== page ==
This year’s World Endurance Championship (WEC) season is now under way. Here’s an overview of the most important facts.
The highest speeds are reached on the Mulsanne straight at Le Mans. In 2014, the
By comparison: For the
Not only in the top class LMP1, but also in the GT class,
At the opening race at Silverstone on April 12, Michael Christensen (Denmark) and Richard Lietz (Austria) will be sharing the 911 RSR with starting number 91. In the second 911 RSR with starting number 92, Frenchmen Frédéric Makowiecki and Patrick Pilet will alternate in the cockpit as they did in the second half of the 2014 season. At Le Mans, Wolf Henzler (Germany) in car 92 and Jörg Bergmeister (Germany) in car 91 will join as the third drivers.
The FIA World Endurance Championship will field a record 35 cars in 2015. In the top category LMP1, with the entry of Nissan there are now eleven prototypes registered for the entire season. Beyond the two
In the second prototype class, LMP2, twenty cars have registered for Le Mans, but only half of them will compete in the other seven WEC races.
The GT class is broken down into professionals and amateurs, i. e., factory teams and private teams. In the LMGTE Pro class, the two
Notwithstanding the desire for unrestricted freedom in the rules, some limitations were brought in for the 2015 season to keep costs under control. First and foremost, a maximum of five engines per season will be allowed in the LMP1 class. This rule ensures that no one will get the notion to develop special engines for the shorter races or for qualifying.
Also for cost reasons, the number of allowed test days was reduced and a maximum number of team members will be allowed on the track.
1 6 Hours of Silverstone - April 12
2 6 Hours of Spa-Francorchamps - May 2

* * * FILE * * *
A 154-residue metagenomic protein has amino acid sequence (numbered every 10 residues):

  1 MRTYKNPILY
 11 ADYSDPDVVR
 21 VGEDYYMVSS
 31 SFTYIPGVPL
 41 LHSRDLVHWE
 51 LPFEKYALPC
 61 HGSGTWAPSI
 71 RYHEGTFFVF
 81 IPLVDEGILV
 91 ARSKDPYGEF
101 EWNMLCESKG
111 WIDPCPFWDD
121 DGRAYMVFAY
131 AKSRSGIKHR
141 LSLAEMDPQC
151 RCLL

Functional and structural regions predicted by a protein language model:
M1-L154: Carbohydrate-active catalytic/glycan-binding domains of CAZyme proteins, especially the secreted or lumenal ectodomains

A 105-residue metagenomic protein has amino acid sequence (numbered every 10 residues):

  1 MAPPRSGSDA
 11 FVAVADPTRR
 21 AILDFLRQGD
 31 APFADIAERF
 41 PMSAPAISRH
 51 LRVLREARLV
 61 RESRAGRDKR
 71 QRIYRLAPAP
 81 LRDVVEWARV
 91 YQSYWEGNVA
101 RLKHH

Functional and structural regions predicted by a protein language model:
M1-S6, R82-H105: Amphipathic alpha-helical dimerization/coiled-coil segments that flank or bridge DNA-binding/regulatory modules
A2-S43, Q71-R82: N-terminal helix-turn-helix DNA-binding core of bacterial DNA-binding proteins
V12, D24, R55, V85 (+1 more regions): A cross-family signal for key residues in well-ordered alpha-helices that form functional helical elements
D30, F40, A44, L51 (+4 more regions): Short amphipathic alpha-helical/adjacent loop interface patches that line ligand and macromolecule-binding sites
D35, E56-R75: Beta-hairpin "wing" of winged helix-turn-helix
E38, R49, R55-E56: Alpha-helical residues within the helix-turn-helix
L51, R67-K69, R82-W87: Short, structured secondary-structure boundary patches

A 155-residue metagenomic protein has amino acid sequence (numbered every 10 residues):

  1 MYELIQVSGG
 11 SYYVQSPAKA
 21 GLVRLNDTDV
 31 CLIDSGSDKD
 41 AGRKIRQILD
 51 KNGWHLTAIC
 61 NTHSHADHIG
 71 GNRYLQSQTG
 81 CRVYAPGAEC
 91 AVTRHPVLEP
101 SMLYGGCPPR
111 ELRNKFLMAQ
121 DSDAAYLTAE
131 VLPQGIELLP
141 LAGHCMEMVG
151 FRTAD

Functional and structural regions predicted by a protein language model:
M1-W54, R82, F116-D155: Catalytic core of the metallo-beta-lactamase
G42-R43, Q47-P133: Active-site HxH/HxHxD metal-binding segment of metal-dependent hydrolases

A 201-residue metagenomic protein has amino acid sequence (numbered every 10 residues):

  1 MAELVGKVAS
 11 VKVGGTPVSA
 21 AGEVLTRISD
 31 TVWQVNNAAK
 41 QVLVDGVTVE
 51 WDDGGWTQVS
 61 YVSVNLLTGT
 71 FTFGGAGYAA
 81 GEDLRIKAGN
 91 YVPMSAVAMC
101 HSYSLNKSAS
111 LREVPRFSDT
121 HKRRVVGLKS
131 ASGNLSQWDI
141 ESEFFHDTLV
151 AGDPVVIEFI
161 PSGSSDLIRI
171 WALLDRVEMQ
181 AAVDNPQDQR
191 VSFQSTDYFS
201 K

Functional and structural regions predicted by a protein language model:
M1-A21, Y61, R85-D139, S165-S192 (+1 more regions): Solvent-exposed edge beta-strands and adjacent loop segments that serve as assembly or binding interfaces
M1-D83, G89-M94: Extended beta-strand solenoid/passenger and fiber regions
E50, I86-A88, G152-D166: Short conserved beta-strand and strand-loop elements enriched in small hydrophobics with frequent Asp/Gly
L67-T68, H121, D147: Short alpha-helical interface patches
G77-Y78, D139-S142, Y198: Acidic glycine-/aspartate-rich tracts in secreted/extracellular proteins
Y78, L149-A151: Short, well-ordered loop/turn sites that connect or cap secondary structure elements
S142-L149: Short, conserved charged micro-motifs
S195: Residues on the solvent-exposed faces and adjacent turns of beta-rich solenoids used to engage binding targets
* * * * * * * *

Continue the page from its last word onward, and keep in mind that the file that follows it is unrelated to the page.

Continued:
3 24 Hours of Le Mans - June 13/14
4 6 Hours of Nürburgring - August 30
5 6 Hours of Austin - September 19
6 6 Hours of Fuji - October 11
7 6 Hours of Shanghai - November 1
8 6 Hours of Bahrain - November 21
* Data determined in accordance with the measurement method required by law. Since 1 September 2017 certain new cars have been type approved in accordance with the Worldwide Harmonised Light Vehicles Test Procedure (WLTP), a more realistic test procedure to measure fuel/electricity consumption and CO₂ emissions. As of 1 September 2018 the WLTP replaced the New European Driving Cycle (NEDC). Due to the more realistic test conditions, the fuel/electricity consumption and CO₂ emission values determined in accordance with the WLTP will, in many cases, be higher than those determined in accordance with the NEDC. This may lead to corresponding changes in vehicle taxation from 1 September 2018. You can find more information on the difference between WLTP and NEDC at www.porsche.com/wltp.
Currently, we are still obliged to provide the NEDC values, regardless of the type approval process used. The additional reporting of the WLTP values is voluntary until their obligatory use. As far as new cars (which are type approved in accordance with the WLTP) are concerned, the NEDC values will, therefore, be derived from the WLTP values during the transition period. To the extent that NEDC values are given as ranges, these do not relate to a single, individual car and do not constitute part of the offer. They are intended solely as a means of comparing different types of vehicle. Extra features and accessories (attachments, tyre formats, etc.) can change relevant vehicle parameters such as weight, rolling resistance and aerodynamics and, in addition to weather and traffic conditions, as well as individual handling, can affect the fuel/electricity consumption, CO₂ emissions and performance values of a car.
** Important information about the all-electric